queue (ky) KEY
queued, queu·ing, queues
French, from Old French cue, tail, from Latin cauda, cda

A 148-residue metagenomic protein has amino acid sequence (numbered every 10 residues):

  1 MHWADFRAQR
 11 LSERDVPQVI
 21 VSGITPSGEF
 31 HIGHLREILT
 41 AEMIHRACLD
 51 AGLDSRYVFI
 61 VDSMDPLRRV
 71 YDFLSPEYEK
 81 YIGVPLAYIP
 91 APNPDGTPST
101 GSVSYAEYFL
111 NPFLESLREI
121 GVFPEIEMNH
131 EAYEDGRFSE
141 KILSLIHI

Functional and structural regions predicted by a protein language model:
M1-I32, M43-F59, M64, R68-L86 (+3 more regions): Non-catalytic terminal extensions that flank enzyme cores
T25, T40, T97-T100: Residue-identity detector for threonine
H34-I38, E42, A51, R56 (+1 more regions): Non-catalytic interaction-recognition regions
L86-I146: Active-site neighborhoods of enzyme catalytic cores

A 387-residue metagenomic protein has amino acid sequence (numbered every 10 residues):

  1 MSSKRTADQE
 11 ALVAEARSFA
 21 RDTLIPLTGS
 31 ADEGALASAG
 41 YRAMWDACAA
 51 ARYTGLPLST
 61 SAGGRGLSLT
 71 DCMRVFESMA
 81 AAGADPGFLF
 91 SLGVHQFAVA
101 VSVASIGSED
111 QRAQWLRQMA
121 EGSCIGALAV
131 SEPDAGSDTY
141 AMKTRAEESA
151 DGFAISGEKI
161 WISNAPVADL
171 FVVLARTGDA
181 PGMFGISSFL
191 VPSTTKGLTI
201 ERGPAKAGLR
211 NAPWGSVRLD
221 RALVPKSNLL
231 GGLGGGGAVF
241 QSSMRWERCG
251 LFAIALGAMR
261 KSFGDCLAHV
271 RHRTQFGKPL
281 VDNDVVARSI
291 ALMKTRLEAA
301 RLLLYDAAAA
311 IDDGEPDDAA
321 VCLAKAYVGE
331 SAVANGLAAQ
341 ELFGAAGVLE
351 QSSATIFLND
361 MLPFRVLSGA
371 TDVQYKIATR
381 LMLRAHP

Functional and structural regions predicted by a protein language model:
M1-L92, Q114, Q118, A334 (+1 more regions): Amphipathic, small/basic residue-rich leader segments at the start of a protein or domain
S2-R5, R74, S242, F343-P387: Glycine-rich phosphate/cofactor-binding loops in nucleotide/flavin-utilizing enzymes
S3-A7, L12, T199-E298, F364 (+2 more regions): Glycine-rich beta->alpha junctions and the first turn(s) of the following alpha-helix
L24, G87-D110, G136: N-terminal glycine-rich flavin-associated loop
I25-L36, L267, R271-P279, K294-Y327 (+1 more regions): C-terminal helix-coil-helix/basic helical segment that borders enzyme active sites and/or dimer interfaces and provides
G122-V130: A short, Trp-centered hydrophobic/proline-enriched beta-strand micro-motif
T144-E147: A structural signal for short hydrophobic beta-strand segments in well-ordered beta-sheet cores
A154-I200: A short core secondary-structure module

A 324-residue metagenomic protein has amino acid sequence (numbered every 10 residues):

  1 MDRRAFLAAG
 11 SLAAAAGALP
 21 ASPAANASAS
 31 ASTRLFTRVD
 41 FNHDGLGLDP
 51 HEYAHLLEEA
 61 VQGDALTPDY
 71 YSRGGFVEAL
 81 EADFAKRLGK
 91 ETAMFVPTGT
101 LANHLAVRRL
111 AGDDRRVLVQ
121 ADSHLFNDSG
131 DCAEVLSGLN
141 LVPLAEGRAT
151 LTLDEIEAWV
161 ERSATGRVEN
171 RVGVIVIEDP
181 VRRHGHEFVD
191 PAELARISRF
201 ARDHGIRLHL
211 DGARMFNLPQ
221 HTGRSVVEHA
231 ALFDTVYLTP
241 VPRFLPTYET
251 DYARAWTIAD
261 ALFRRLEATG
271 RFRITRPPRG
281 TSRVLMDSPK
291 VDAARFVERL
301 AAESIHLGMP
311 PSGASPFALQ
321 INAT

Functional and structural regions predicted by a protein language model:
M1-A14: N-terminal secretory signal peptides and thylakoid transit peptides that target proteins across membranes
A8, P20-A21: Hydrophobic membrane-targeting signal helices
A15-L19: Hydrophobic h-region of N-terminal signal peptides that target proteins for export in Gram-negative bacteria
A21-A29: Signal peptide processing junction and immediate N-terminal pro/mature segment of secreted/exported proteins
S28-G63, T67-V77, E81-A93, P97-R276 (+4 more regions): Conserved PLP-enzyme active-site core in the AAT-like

When the British stand in queues (as they have been doing at least since 1837, when this meaning of the word is first recorded in English), they may not realize they form a tail. The French word queue from which the English word is borrowed is a descendant of Latin cda, meaning "tail." French queue appeared in 1748 in English, referring to a plait of hair hanging down the back of the neck. By 1802 wearing a queue was a regulation in the British army, but by the mid-19th century queues had disappeared along with cocked hats. Latin cda is also the source of Italian coda, which was adopted into English as a musical term (like so many other English musical terms that come from Italian). A coda is thus literally the "tail end" of a movement or composition.